The leaks revealed that Dow Chemical had hired the private intelligence firm, Stratfor, to follow survivors and activists involved in the struggle for justice in Bhopal. This includes the Yes Men who very famously pranked Dow on BBC. They monitored the activities of activists in India, North America, and the U.K. by documenting solidarity events, press releases, blog/social media posts, and our mailing lists. In addition to this, they monitored media reports on UCC, Dow and Bhopal, and went so far as to note those who commented on these news reports!
Protester carries a photo of imprisoned American activist Jeremy Hammond during Bhopal protest.
Protester carries a photo of imprisoned American activist Jeremy Hammond during Bhopal protest.
Sanjay Verma
Not only did Jeremy show us that Dow was spying on survivors/activists involved in the Bhopal struggle; it showed us that, despite Dow constantly denying their liability in the Bhopal gas disaster case, our struggle to hold them accountable was reaching their door step.
One of the leading campaigners in the Bhopal struggle, Rachna Dhingra said, “Jeremy Hammond, Bhopal survivors salute you for your courage. We thank you for exposing that Dow Chemical was spying on Bhopal campaigners. You have been imprisoned for 10 years for speaking the truth and the company whose lies continue to kill people in Bhopal every day faces no liability."
In June of 2010, some Union Carbide India Limited employees were convicted of crimes that are roughly equivalent to manslaughter charges in the United States. How much time did they spend in prison?
None! The eight Indian officials charged were sentenced to two years each, which is the maximum sentence for the charge of criminal negligence, and then they were let off on bail!
On the positive side, this led to massive outcry amongst the general public and resulted in the Indian government instituting a new compensation package for survivors. But this new compensation package had its own problems. Less than 10% of those impacted by the gas disaster were included, and the second-generation victims were excluded.
They were also given a fine. What was the fine given to the defendants?
They were fined 100,000 INR, which is about $2,100 USD.
I’m sorry, and what was the total cost of clean up again? [Although the cost is still unclear, it is estimated to be near $60 million US]
At this time we’re not sure, as there hasn’t been a proper assessment of the site. Proper scientific assessment is actually one of ICJBs demands. There is no doubt that it will be a huge task. It is estimated that there is more than 20,000 metric tonnes of toxic waste just in and around the plant site.
I see. So where is the activist movement in Bhopal and the United States going from here?
We’re entering the 30th anniversary year. The survivors’ struggle has seen many important victories; however, the struggle for justice and accountability continues. During the 29th anniversary, ICJB released a press statement, detailing survivors’ demands going forward. A number of demands to Dow, the Government of India and the state government of Madhya Pradesh were outlined. This includes proper clean-up of the site, that Dow and UCC officials (including former UCC CEO, Warren Anderson) will cease to abscond from legal proceedings in India, epidemiological studies to document the health impact of exposure, and proper medical/rehabilitation facilities to treat the affected populations, including those impacted by groundwater contamination and the children born with congenital malformations and developmental disabilities.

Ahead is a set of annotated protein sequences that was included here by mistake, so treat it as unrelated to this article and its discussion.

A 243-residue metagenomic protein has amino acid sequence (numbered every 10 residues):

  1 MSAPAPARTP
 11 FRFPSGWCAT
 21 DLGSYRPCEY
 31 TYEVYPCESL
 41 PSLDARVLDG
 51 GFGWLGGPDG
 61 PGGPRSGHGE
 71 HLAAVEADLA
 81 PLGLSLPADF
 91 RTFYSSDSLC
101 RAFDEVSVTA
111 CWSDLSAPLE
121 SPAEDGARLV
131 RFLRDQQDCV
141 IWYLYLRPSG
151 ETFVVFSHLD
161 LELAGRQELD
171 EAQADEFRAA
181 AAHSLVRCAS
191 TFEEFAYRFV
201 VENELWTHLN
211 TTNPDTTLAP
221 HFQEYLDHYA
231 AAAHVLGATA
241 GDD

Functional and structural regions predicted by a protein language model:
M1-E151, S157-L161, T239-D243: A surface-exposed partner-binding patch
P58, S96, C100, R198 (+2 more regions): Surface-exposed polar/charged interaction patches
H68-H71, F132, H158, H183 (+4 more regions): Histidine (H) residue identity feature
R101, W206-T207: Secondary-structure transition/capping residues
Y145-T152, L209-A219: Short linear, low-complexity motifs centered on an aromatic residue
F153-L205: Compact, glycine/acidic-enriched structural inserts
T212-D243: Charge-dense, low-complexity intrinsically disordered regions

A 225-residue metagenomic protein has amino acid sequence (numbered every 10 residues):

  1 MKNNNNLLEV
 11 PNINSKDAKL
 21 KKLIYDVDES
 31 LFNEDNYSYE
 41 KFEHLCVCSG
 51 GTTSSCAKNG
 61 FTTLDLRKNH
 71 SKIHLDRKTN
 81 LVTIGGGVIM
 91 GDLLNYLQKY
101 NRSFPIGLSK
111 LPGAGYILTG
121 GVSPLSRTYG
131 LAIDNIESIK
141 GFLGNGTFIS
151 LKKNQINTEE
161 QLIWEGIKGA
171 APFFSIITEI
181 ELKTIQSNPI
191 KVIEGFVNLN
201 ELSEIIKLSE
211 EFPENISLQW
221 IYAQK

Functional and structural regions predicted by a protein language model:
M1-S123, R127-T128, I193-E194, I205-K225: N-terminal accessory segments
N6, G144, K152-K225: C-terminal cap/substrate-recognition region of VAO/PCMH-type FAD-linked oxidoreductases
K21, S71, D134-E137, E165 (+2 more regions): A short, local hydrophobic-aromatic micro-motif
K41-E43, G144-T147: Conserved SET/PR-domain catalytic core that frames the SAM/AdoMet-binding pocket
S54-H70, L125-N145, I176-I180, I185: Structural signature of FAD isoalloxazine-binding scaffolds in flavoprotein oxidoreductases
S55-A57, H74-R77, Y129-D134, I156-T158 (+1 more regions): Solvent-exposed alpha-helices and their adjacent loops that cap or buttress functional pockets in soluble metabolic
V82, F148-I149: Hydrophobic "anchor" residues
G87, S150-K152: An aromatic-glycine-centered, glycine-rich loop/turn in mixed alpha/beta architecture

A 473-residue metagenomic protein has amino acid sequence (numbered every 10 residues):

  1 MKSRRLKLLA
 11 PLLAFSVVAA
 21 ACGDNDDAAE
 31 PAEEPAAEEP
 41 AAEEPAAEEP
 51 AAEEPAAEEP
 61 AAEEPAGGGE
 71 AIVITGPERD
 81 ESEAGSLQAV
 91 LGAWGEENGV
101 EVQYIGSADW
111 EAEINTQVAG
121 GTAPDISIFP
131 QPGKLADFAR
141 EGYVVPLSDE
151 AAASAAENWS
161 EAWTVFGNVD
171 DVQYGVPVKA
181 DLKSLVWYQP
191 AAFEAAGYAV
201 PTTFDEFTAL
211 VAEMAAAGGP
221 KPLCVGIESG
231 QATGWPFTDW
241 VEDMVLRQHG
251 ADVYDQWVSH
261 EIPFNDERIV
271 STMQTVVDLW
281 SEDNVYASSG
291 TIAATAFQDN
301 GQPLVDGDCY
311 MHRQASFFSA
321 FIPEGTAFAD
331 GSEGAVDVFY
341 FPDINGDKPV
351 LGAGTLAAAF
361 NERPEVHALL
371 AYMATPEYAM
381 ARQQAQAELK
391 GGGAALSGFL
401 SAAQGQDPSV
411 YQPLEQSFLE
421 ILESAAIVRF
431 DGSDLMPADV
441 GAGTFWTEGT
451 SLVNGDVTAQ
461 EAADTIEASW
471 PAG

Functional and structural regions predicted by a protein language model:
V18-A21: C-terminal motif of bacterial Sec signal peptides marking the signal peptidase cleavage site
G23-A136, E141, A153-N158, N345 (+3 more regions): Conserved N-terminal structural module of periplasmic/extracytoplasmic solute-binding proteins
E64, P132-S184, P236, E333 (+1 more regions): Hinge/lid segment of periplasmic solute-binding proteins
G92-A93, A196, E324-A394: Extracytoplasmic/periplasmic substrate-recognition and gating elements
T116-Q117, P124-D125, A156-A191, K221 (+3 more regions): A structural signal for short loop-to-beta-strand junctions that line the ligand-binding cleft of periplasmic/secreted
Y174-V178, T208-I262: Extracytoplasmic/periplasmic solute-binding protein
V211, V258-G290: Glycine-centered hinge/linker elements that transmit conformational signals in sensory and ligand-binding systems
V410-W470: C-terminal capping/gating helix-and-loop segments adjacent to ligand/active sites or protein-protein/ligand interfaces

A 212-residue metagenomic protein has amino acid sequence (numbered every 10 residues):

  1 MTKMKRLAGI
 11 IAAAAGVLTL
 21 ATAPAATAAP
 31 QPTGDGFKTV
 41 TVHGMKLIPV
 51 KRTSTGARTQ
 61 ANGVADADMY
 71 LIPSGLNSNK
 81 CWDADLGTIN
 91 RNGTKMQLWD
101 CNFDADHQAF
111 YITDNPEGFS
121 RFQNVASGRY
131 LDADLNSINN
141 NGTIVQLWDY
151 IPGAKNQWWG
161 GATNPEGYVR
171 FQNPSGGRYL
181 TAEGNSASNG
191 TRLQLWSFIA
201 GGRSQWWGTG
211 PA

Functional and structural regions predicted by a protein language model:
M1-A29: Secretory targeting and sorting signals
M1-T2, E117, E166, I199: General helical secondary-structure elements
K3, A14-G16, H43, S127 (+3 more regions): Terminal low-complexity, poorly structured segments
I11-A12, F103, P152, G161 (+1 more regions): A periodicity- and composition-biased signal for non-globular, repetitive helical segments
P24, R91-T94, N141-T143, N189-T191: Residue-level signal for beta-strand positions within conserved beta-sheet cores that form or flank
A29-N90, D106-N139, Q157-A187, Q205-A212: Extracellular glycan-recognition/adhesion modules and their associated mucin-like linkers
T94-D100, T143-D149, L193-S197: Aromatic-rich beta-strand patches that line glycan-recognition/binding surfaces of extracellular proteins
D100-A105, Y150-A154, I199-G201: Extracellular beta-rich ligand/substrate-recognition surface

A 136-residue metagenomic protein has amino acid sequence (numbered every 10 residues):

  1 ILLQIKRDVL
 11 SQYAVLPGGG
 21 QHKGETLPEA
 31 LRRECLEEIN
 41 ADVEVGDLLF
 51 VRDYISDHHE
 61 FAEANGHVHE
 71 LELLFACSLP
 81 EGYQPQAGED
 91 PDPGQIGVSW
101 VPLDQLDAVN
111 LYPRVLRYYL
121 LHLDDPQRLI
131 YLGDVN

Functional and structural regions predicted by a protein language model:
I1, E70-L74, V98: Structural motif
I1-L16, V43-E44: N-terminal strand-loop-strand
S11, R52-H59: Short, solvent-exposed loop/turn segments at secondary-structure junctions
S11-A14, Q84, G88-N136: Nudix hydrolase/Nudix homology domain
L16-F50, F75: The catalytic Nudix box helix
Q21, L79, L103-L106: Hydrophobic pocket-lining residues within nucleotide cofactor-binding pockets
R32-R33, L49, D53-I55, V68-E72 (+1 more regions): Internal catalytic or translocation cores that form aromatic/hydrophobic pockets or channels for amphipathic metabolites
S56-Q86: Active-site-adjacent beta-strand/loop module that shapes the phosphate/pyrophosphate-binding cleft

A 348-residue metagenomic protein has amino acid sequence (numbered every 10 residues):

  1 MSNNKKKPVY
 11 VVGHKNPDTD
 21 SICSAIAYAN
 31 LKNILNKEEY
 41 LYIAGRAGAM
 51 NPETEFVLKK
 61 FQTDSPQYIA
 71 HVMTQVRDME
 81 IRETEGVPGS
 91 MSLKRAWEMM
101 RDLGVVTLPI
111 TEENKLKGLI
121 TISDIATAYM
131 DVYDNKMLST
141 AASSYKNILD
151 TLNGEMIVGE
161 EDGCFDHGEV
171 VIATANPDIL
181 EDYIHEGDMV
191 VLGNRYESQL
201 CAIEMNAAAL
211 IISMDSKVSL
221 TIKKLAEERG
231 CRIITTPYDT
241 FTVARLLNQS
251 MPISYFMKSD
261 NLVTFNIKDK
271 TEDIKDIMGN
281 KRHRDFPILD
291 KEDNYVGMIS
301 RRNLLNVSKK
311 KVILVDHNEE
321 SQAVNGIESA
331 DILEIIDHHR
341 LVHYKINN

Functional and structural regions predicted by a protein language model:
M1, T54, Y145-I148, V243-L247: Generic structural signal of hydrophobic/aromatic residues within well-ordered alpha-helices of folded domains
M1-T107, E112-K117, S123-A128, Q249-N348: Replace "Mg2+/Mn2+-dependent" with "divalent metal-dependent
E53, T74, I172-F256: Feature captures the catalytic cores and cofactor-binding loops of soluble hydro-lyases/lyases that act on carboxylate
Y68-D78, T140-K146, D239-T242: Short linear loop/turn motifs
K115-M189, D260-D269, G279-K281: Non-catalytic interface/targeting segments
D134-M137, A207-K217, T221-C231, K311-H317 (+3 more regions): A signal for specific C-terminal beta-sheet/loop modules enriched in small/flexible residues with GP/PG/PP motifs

In North America and beyond, it is critical that we keep the Bhopal gas disaster in the public eye. It’s the world’s worst industrial disaster, and it’s ongoing. We play an important role in North America, since Dow is headquartered here.
We want to continue to connect with other groups who believe in corporate accountability and justice, so that we gain enough people-power to contest corporate-power. We want to connect with social justice groups, environmental groups, environmental justice groups, and all other like-minded organizations and individuals. Our struggles are intrinsically connected –we’re fighting against corporate power, the blurring line between corporations and governments, and diminishing environmental and human rights.
Executive being burned in effigy during a Bhopal protest.
Executive being burned in effigy during a Bhopal protest.
Sanjay Verma
Tell us a little about the 29th anniversary protests.
Every year, survivors groups in Bhopal hold events to commemorate the anniversary. The staff, children and parents of the Chingari Trust, a school/rehabilitation center for children with developmental disabilities and congenital malformations caused by the gas disaster, hold a candlelit vigil. There was a rally of about 5,000 people that concluded with an effigy burning outside the factory, and there was a torch rally of about 300 people.
Solidarity events take place in other parts of India and the rest of the world. In North America, we hold various events to honour those that died and those that continue to struggle for life, dignity and justice. In the past, this has included film screenings, candlelit vigils and other protest actions.
Every anniversary rejuvenates the struggle.
What can readers do if they wanted to get involved?
We are approaching the 30th anniversary of the Bhopal gas disaster. Can you believe that this struggle, which seems like an open and shut case, has been going on for almost 30 years? And not only going on, getting worse!
ICJB North America is always looking for people to join us as volunteers and supporters. We’re a relatively small number of people trying to do big things. The more people we have, the stronger our struggle becomes. If readers are interested in getting involved in any way, please contact us at: icjb.us.ab@gmail.com or visit our website, at www.icjb.org
More about Bhopal, Dow, Jeremy Hammond, Stratfor, Disaster